#   t.boolean :comment
    #   t.integer :phase_id

    #   t.timestamps
    # end
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If you have to do that, your app's migrations are messed up!

Inserts all missing migrations:

def insert(xxx)
  ActiveRecord::Base.connection.execute("insert into schema_migrations (version) values (#{xxx})") rescue nil

files = Dir.glob("db/migrate/*")
files.collect { |f| f.split("/").last.split("_").first }.map { |n| insert(n) }
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  • 2
    Not necessarily. For instance if you pg_restore your production database to your development machine to troubleshoot an issue with production data. Don't be so quick to tell someone they're doing it wrong when you don't have all the information. – Mike Bethany Sep 8 '16 at 18:21
  • @MikeBethany: In my case that's when I had to use it, everything was a big mess and I didn't have the time to understand why it got like that. About pg_restore, it should also restore the schema_migrations table I guess right? – Dorian Sep 9 '16 at 11:21
  • Yeah, of course, the schema_migrations table is just a table in the database. Re-reading your title I can see another interpretation. I originally read it as, "You didn't write your migrations properly." What I think you actually mean is, "There is a problem with migrations." But that's obvious, hence the question, so I assumed the "you screwed up" meaning. My bad. – Mike Bethany Sep 11 '16 at 15:20

To skip all pending migrations, run this in your terminal:

echo "a = [" $(rails db:migrate:status | grep "down" | grep -o '[0-9]\{1,\}' | tr '\n' ', ') "];def insert(b);ActiveRecord::Base.connection.execute(\"insert into schema_migrations (version) values (#{b})\") rescue nil;end;a.map { |b| insert(b)}" | xclip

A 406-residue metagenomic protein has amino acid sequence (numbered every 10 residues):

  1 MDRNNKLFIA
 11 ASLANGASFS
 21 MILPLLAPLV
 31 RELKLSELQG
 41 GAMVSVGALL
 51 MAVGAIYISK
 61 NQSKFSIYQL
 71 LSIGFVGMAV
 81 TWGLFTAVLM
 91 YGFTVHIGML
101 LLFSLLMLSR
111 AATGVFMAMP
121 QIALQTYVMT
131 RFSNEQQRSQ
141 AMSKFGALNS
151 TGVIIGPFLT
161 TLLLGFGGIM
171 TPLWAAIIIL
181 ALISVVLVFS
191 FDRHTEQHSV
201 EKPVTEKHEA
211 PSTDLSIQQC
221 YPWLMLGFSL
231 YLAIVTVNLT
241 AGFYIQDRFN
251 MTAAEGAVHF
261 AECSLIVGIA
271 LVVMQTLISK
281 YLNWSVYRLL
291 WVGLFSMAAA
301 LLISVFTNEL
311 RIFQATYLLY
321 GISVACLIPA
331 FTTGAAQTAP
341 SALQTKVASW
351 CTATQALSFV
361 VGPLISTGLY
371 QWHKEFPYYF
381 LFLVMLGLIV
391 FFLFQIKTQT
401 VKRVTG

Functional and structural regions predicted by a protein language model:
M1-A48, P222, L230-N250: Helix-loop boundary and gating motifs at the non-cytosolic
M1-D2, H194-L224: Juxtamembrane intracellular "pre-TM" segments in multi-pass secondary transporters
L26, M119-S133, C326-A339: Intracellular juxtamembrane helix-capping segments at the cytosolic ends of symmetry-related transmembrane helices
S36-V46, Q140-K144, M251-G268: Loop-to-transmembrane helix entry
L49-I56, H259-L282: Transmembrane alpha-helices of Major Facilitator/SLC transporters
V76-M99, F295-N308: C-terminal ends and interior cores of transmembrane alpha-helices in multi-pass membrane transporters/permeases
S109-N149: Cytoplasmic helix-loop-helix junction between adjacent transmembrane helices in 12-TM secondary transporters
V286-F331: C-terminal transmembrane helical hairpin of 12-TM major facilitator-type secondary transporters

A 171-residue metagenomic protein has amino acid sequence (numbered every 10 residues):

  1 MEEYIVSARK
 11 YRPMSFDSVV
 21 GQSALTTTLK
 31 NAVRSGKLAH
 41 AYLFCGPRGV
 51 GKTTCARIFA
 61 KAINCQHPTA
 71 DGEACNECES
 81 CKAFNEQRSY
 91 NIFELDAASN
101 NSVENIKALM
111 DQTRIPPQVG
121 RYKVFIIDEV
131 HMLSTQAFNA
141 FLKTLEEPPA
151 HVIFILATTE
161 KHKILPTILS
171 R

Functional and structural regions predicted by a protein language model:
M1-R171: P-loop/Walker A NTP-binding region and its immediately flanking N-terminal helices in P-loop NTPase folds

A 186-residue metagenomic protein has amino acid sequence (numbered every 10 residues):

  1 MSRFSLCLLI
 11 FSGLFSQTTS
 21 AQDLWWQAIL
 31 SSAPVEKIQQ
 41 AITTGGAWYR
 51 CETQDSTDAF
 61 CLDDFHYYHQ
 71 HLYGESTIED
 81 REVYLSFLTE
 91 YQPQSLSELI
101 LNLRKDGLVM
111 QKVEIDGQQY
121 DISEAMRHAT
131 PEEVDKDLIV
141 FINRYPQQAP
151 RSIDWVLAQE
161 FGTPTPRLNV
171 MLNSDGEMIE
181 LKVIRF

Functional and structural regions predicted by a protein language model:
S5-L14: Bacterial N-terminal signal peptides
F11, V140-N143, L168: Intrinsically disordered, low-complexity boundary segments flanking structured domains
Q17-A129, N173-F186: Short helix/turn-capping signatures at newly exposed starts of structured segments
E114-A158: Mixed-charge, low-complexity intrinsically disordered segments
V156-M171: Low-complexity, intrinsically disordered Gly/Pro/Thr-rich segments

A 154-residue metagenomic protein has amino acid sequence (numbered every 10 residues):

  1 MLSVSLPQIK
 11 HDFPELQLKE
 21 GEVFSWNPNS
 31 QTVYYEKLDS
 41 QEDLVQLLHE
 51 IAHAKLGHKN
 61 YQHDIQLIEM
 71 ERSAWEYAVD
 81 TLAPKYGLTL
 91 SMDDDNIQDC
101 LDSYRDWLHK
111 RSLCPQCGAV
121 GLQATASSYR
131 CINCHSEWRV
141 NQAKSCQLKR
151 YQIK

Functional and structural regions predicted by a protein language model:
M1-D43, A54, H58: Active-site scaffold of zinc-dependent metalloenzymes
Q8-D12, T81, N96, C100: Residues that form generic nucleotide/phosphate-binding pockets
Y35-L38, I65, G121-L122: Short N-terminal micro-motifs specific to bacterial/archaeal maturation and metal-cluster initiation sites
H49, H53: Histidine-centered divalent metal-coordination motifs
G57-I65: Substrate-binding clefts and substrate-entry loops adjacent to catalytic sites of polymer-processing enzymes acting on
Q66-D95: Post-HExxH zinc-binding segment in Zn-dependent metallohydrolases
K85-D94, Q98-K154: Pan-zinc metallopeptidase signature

(For macOS use pbcopy instead of xclip)

Then CTRL-V the result inside rails console:

a = [ 20180927120600,20180927120700 ];def insert(b);ActiveRecord::Base.connection.execute("insert into schema_migrations (version) values (#{b})") rescue nil;end;a.map { |b| insert(b)}

And hit ENTER.

You can change the list of migrations you want to skip by removing them from array a before executing the line.

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  • Extremely useful in the case you have dumped a production-version of the database locally. Thanks ! – bdavidxyz Apr 29 at 15:54

Instead of skip the migration you could make your migration smart, adding some IF to it, so you can check "specific users"

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  • Yea, that is what I would have done if I had wrote the migration. But I didn't and I don't really want to screw around with part of the source that I am not supposed to really touch so I just ended up cutting them out temporarily. – hmind Jan 10 '12 at 23:12

sometimes, it is necessary to re-fill schema_migrations table with definitely correct migrations... ONLY FOR THIS PURPOSE i have created this method

def self.insert_missing_migrations(stop_migration=nil)
  files = Dir.glob("db/migrate/*")
  timestamps = files.collect{|f| f.split("/").last.split("_").first}
  only_n_first_migrations = timestamps.split(stop_migration).first

  only_n_first_migrations.each do |version|
    sql = "insert into `schema_migrations` (`version`) values (#{version})"
    ActiveRecord::Base.connection.execute(sql) rescue nil

you can copy-paste it into any model you want and use it from console


(or somehow else)

where "xxxxxxxxxxxxxx" - is timestamp of migration before which you want to stop insertion (you can leave it empty)

!!! use it only if you absolutely understand what result will you get !!!